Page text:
Zero Water Building

Zero Water Building By Sanicon Energy Solution

Water is an invaluable resource and absolutely vital to life but oftentimes taken for granted.

Increasing populations will place growing demands on our nation’s aging water and wastewater infrastructure. It is now need of an hour to think about alternate sources of clean water rather than just depending on municipal water supply which is absolutely uncertain and unhealthy. By merely installing shower head with lesser flow rate or by reducing water consumption we are looking at short term solution. The time is demanding more. Get ready for “net positive,” and add water.

It is rightly said: “Life doesn’t do zero. We shouldn’t have as our end point some point that doesn’t do anything. We need to be regenerative and have a net positive affect on life,” said Jason McLennan, founder of the Living Building Challenge.

Water harvesting is no different than renewable energy– opportunities abound in your building to capture a free resource and turn it into an economical solution. The integration of “zero water” systems that emphasize water efficiency, and on-site supply, treatment and reuse is becoming increasingly important as communities seek to strengthen the resiliency of their water systems.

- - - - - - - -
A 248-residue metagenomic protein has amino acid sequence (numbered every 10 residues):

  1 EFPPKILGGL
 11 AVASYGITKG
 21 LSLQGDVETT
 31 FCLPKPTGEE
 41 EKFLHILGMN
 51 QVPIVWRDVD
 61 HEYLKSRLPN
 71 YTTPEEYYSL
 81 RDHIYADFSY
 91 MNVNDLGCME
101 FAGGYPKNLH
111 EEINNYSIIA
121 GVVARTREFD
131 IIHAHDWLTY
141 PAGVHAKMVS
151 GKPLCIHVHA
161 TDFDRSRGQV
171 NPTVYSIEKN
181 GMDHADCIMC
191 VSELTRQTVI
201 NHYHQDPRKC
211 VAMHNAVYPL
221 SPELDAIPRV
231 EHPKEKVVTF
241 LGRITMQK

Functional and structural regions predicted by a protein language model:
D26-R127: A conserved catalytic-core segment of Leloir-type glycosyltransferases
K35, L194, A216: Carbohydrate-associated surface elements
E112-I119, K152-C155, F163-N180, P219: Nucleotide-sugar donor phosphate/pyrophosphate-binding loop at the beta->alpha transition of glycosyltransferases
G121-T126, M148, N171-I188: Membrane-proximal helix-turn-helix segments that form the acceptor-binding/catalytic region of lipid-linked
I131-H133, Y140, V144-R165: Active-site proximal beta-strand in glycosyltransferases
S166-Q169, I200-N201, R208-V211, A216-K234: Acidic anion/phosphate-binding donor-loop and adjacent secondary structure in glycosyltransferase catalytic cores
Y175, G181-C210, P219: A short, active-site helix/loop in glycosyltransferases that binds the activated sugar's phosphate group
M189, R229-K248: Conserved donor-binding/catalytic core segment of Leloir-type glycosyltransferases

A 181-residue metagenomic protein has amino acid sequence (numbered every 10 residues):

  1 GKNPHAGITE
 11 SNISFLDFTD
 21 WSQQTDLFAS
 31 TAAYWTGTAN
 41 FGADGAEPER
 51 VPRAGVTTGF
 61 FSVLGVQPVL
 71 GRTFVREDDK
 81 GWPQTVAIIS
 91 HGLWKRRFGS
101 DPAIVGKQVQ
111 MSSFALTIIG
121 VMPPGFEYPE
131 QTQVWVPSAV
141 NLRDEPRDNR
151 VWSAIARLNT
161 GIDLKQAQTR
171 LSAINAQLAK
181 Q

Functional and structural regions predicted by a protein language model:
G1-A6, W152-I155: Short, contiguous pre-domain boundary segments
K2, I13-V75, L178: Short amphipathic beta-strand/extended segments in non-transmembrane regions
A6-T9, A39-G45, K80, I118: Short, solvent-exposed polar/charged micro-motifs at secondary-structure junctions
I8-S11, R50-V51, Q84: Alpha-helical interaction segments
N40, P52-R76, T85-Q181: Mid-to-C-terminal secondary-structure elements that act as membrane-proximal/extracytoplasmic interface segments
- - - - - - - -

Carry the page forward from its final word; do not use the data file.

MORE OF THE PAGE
By capturing precipitation and treating wastewater produced on site, occupants of a household will close the loop of their water system, thus leading to water independence.

H2zerO is basically a standard that sets out to close the loop of a household’s water consumption. Commonly, most of the water consumption at home is for washing laundry, mopping, cleaning, bathing, toilet flushes, irrigation, etc. and the potable water is used to fulfill pretty much of all these. In places where there is no human contact, such as toilet flushes and sub-soil irrigation of non-edible crops, we do not need fresh, potable water. We can lightly treat greywater produced on site bybathtub/shower, washing machine, and bathroom sinkand return them back into the system for these types of uses.

Rainwater is the primary source of freshwater in many regions of the world and is the easiest to treat. The concept is that the rainwater that falls on-site is collected and stored, and all wastewater produced by the building or its occupants is treated and re-used. By this method alone we would be in a position to reduce our fresh water consumption by almost 50 – 75%.

Content idea courtesy of Jason McLennan, founder of the Living Building Challenge.

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